11. Results Damages vs. DI: no covariates Total Damage Damage Index (DI)

  12. Methodology II: physical covariates Want to capture physical characteristics of individual storms that are relevant to its capacity to cause damage

  13. Hurricane Katrina 8:15p CDT Aug 28 2005

  14. Hurricane Katrina 8:15p CDT Aug 28 2005 Eye

  15. Hurricane Katrina 8:15p CDT Aug 28 2005 Eyewall

  16. Hurricane Katrina 8:15p CDT Aug 28 2005 R34

  17. Methodology II: physical covariates Causes of damage Wind Storm surge • Sensitive to: • Wind speed (Vmax) • Size (R34) • Sensitive to: • Wind speed (Vmax) • Size (R34) • Bathymetry (seff) • Translation speed • Landfall angle See Irish et al. (2008) http://myfloridapa.com/type%20of%20claims.html

  18. Methodology II: physical covariates • Wind speed Vmax: HURDAT Best Track 1900-2004 • Storm size R34: Extended Best Track (CSU) 1988-2005 • Bathymetry: gridded 1-min res altimetry data 100 km seff

  19. Methodology II: physical covariates Bathymetry

  20. Methodology III: GPD fit PDF With Multiple PossibleCovariates

  21. ResultsDamage: with covariates Damages Damage = f(Vmax) *Using 1900-2004 data r34 : not enough data  shape parameter left constant

  22. Results DI: with covariates Damage Index Likelihood-ratio test DI = f(seff,Vmax) *Using 1900-2004 data r34 : not enough data  shape parameter left constant

  23. Methodology IV: Future Climate • Statistical-Deterministic Hurricane model (Emanuel et al. 2006) • downscaled from GFDL CM2.0 model: 1981-2000 and 2081-2100 (A1b) climates • Modeled values of Vmax and seff=> GPD

  24. Results: Future Climate GPD PDF of US Hurricane Damage Index Add all PDFs and re-fit GPD for each climate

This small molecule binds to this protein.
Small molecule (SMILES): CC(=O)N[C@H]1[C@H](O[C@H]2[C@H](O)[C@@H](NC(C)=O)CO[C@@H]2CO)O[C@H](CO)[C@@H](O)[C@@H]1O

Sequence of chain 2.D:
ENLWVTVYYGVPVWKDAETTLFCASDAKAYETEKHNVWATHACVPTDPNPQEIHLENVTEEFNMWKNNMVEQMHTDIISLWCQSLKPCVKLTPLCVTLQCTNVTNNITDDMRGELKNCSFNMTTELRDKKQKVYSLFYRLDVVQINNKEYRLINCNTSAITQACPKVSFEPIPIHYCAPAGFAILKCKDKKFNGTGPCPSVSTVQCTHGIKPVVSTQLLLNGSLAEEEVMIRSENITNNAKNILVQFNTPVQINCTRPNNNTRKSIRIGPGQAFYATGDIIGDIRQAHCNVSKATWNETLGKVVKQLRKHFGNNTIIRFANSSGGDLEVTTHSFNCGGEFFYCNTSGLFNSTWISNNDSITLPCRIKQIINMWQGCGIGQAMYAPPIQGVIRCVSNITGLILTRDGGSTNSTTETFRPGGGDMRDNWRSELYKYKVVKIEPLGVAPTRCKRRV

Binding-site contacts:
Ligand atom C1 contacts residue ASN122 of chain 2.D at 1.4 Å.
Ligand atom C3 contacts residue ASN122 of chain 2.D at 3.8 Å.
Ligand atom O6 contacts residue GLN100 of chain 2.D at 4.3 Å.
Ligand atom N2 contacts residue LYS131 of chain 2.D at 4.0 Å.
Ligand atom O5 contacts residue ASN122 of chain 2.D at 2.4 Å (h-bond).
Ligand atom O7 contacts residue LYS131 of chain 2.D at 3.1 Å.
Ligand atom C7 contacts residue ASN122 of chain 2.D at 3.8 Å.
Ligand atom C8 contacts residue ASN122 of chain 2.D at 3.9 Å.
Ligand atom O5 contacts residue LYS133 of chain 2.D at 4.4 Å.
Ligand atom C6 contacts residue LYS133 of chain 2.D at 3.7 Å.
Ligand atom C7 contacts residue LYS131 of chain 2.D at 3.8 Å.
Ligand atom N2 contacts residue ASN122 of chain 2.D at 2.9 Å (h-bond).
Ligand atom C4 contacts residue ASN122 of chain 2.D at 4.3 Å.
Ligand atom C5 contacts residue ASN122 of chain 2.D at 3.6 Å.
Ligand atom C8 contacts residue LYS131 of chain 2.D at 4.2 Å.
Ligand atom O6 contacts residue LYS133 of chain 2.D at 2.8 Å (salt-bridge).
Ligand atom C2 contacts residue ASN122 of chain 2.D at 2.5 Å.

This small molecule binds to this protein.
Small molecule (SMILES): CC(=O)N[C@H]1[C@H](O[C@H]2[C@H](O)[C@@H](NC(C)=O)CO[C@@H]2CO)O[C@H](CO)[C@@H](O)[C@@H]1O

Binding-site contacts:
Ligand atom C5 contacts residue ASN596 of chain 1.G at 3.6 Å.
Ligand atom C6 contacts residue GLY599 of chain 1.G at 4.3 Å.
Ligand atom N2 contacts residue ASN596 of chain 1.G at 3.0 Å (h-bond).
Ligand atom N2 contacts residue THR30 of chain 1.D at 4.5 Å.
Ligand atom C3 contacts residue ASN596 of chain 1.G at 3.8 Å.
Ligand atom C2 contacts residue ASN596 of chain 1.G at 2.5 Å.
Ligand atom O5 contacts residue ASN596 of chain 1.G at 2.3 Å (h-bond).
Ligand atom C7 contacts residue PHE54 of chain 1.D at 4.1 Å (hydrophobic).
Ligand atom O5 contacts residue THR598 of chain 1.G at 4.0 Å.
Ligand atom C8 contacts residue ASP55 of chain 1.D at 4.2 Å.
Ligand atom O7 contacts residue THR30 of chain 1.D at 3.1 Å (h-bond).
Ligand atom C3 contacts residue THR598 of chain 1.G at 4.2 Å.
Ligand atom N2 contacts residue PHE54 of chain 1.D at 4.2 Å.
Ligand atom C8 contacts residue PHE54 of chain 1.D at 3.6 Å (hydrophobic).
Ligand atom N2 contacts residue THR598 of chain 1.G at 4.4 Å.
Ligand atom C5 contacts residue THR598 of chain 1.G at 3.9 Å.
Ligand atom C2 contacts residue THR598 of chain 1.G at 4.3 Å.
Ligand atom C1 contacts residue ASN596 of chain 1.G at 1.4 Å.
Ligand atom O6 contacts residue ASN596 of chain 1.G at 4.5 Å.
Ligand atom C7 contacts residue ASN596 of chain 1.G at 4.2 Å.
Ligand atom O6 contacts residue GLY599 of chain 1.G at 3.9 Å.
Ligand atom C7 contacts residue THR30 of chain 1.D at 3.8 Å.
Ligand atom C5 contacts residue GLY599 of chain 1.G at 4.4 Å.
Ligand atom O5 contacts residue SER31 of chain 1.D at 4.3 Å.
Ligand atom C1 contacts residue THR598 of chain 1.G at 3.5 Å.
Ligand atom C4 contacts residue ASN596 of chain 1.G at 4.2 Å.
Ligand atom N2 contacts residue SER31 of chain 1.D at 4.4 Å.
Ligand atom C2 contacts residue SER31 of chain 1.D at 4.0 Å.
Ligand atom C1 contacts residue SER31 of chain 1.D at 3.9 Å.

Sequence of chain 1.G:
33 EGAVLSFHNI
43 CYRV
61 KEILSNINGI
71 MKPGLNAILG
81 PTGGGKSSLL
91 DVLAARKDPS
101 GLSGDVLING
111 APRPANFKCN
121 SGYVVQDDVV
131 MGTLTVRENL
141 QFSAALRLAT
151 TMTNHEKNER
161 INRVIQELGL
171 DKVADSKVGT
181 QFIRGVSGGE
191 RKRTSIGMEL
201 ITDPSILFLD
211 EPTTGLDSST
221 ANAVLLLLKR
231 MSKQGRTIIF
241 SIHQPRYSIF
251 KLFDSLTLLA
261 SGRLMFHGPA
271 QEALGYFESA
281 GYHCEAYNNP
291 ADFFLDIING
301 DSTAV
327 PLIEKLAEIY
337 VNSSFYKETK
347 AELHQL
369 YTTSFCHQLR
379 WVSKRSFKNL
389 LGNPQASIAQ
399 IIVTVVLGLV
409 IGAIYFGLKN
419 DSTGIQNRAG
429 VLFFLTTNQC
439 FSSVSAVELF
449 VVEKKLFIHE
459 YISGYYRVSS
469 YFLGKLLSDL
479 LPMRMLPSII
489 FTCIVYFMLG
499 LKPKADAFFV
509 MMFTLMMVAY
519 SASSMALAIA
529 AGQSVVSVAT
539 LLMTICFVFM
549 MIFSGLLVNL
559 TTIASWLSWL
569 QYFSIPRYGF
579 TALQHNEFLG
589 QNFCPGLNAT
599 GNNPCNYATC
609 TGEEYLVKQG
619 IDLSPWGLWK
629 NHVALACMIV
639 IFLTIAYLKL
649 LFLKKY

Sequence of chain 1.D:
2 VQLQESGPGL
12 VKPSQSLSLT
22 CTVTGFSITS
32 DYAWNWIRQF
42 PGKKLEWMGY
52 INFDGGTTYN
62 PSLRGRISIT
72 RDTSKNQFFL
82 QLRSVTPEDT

25. Results: Future Climate Local Distribution of Scale Parameter Change Δσlocal=Δ exp( σ0 + σ1Vmax + σ2seff)

  26. Conclusions • Damage Index, which seeks to remove economic vulnerability from damages, appears to better capture role of physical characteristics of storm in causing damage than actual damages • Bathymetry, wind speed found to be useful covariates whose relationships are consistent with physical intuition • Changes in scale parameter in the future indicate a shift to higher probability of extreme damage events locally and globally, though we haven’t proven differences are statistically significant

  27. Future work ideas • Find means of relating back to actual economic damages • Try rmax for size • Account for uncertainty • Try out a deterministic damage index and apply GPD to that? Thanks! Comments/suggestions welcome

  28. Results Damages vs. damage index DI = f(seff)

  29. Results Damages vs. damage index DI = f(Vmax)

  30. Results: Future Climate

  31. Top 10 by Wind Speed:

  32. Example 1: Katrina vs. Camille NOAA SLOSH model KATRINA (2005) CAMILLE (1969) Peak storm surge = 8.5 m Peak storm surge = 6.9 m …yet Katrina produced much higher storm surge because it was twice as large http://www.wunderground.com/hurricane/camille_katrina_surge.png http://www.nhc.noaa.gov/HAW2/english/surge/slosh.shtml